Self-Acceptance

by Haley Elder, M.A.

As do many therapists, I always ask my clients during their intake sessions what they think are their primary goals for treatment. If I had one American dollar for every client of mine who answered this question with “to improve my self-esteem” or some rendition thereof, I would most likely be dining on Madison Avenue every day for lunch rather than nibbling at my boring turkey sandwich brought from home. “Improving one’s self-esteem” always sounded like a good idea to me, so I blindly accepted it and typically agreed with my patients that boosting their self-esteem through a cognitive-behavioral approach would contribute to a healthy mind and a general sense of well-being.

However, as I entered my training at the Albert Ellis Institute, I discovered that REBT actually advocates for quite a different treatment goal, or specifically Unconditional Self-Acceptance (USA). In fact, on his opening page in The Myth of Self-Esteem: How Rational Emotive Behavior Therapy Can Change Your Life Forever, Dr. Ellis goes as far as to describe self-esteem as a “sickness” and “the greatest emotional disturbance known to man and woman.” To explain, self-esteem is a problem because it allows humans to evaluate their worth based on their success (or lack thereof) in accomplishing goals and in terms of their abilities (or lack thereof) in interacting well with and/or gaining the approval of others. Therefore, all is fine and dandy if you achieve your goals and relate well with others; however, if you don’t, you are in an unfortunate spot. With self-esteem you spend so much time overinvesting cognitive and emotional resources into achieving and relating well, thinking you are controlling for future failure (and thus, preventing yourself from being a worthless human), you end up making yourself unnecessarily anxious and depressed. In turn, you are so anxious and depressed that you are unable to take constructive steps towards pursuing your desired achievements and maintaining your meaningful relationships. Put this way, self-esteem sounds like a pretty daunting construct to want to tangle yourself up with, now doesn’t it?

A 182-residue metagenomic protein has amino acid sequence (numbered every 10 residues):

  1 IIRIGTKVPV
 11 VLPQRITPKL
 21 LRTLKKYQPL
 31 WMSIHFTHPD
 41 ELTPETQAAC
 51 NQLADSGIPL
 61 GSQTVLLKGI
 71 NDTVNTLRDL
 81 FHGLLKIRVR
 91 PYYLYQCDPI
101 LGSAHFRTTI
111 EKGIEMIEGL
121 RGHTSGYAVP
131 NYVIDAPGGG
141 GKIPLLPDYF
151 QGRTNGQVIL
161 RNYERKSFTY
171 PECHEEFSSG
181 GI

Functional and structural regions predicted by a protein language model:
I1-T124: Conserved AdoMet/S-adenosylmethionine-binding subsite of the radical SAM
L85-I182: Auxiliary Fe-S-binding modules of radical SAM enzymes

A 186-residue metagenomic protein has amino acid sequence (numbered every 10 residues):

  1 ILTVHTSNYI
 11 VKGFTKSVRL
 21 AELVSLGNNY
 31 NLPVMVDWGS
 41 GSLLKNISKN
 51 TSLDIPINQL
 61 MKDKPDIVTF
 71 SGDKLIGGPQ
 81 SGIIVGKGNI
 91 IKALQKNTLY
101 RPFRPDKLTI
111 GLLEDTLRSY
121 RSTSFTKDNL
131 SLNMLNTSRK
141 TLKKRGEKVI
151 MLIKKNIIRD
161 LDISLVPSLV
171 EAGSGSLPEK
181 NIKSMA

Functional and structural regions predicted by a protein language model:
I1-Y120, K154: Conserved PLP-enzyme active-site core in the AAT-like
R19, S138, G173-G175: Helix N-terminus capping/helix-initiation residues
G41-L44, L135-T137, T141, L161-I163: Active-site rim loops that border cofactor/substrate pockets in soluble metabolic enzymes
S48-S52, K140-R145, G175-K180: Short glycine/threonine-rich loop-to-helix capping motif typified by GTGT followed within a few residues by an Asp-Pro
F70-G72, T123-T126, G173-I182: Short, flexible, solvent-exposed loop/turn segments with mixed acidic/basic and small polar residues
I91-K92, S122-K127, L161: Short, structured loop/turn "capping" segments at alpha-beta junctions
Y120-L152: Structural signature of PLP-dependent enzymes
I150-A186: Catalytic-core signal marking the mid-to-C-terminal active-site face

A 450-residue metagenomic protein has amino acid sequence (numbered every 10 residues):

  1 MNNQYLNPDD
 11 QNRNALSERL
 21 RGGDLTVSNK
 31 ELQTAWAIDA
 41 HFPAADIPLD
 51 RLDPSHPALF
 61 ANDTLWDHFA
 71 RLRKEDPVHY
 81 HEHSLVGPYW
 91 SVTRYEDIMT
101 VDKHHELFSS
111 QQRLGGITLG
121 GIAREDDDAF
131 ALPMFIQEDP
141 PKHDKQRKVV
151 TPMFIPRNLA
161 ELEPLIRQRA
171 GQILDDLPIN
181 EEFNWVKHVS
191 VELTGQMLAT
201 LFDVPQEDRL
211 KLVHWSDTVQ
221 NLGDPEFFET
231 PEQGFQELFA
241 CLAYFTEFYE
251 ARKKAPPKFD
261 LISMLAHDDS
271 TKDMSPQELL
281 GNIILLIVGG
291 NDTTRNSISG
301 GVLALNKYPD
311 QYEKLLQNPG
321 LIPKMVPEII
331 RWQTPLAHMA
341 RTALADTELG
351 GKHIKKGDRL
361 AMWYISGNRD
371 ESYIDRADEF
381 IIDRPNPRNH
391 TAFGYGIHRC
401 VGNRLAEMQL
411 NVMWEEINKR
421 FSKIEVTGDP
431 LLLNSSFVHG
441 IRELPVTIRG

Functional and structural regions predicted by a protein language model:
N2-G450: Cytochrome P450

On the other hand, when one fully believes in Unconditional Self-Acceptance, he or she still sets important goals and works towards achieving them, yet the difference lies in the way one evaluates their successes or failures in their achievements. With USA, a human can succeed or fail at a task or relationship, yet his or her worth as a human remains intact. In other words, a human can only have successful or failed behaviors and relationships with others, but their totality or essence can never be rated as a success or failure, particularly given the dynamic nature of the components that constitute this totality (i.e., one’s thoughts, feelings, and behaviors). You achieve USA first, by persuading yourself that you have it, enthusiastically convincing yourself that you accept the wholeness of your being regardless of your mistakes, errors, missteps, poor judgments, etc. You recognize that these unfortunate parts of your life can be evaluated, yet your wholeness cannot. Next, you choose to keep USA. It is your choice, after all. Last, you acknowledge that no one but you yourself can snatch it away from you. It is yours to acquire, to have, and to hold.

Does that mean that I can’t call myself a failure for naïvely approving of a client’s goal to improve his or her self-esteem? I guess that is what that means. I can, on the other hand, say that my blind approval was an unfortunate, uneducated act on my part. Fortunately, moving forward as an REBT therapist I can and will change the way I approach goal-setting with clients, and this is because my essence has been left unscathed despite my regrettable actions.

Next up: Kim Kassay, M.S. on Children

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